Disempowerment is a full time job, and that’s why I’m grateful to see an article like this one in The Guardian, bearing the headline, Why ‘putting the lunatics in charge of the asylum’ can work.
Who in their right mind would put “the lunatics in charge of the asylum”? While it may sound counter-intuitive, this approach has a long history. In 1793, the governor of an asylum at Bicêtre in France, Jean-Baptiste Pussin, noted: “When I employed a madman who had just recovered his senses, either to sweep or to assist a servant … his state improved every month, and somewhat later he was totally cured.” Pussin spoke from personal experience, he himself having been an inmate at Bicêtre 17 years earlier.
I kind of think it more absurd not to employ people who have recovered their senses than it is to employ them. If we have a lack of industry going, doing so represents a good way to expand it.
Across England, mental health services are employing “peer support workers”, for whom lived experience of mental health problems is an essential requirement of their job. These “role models of recovery” are able to give hope to people with long-term mental health problems.
Bravo! We’ve got something similar going on here in the states in many places where mental patients, or mental health consumers, after a short but intensive training, are being certified to work for the mental health field in a peer support capacity.
Why are these employment opportunities so important? (Re: disempowerment is a full time job.) Well, because work beats bullshit. The need to warehouse people is lessened where some of these people, or people formerly with ‘broken brains’ if you prefer, can be shown to work effectively in the brain repair business. Pardon my indulgence in the jargon of the trade.
Historically, the prevailing view of schizophrenia was that it was a degenerative illness and once diagnosed, you were faced with an inevitable decline. Anxious parents were told to give up hope of any kind of normal life for their once-promising son or daughter; that it was downhill from here on in. We now know this is absolutely not the case, but shifting these entrenched views within the mental health system is an ongoing challenge.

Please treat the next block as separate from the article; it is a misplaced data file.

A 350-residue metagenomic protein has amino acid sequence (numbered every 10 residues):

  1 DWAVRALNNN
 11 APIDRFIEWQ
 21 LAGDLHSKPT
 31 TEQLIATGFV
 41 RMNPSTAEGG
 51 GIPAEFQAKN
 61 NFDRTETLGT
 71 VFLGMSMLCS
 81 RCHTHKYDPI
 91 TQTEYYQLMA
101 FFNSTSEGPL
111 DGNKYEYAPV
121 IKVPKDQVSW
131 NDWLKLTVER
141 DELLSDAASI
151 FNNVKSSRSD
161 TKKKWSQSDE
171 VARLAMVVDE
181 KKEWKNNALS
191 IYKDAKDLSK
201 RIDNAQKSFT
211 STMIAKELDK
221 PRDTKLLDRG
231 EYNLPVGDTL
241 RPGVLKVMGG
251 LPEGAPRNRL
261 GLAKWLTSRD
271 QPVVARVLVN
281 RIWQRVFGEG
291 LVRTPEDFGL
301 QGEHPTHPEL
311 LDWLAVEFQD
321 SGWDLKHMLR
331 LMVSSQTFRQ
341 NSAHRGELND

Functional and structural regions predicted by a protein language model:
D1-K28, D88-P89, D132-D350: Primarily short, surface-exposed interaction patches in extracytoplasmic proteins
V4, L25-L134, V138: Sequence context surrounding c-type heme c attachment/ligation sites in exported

The expectation of irresponsibility is an easy one for a person to live down to. The expectation of responsibility is one that is often forgone for good once a person has received a serious psychiatric label. This responsibility in abeyance has engendered that category of people described as “adult children”. Some of these adults, amazingly enough, are fully capable of managing their own affairs.
We’re only talking about employing mental patients as peer support workers rather than turning over the governance of the asylum to them, but I foresee a time when the entire mental health system can be run by people with lived experience in that system. Psychiatrists, psychologists, and social workers should become redundant when it is found that former mental patients can perform their roles with equal, if not superior, facility. Certainly with recovery rates as low as they can be today, some of these mental health professionals have utterly failed their clientele. (Sure, if ‘conventional wisdom’ has it that their clientelle have failed them, the professionals, so much for ‘conventional wisdom’!)
Apply a little bit of sense, and dispense with a great deal of nonsense. Any person who is financially dependent upon other people is in need of a salary and a job. Any person who is in need of a purpose in life, needs to be put to good use. The notion that we have broken and incapable people is not so apt as the notion that we have under-appreciated and under-utilized people. Isn’t it a shame, when you’ve got a meaningless routine, that purposeful activity is not always on the agenda?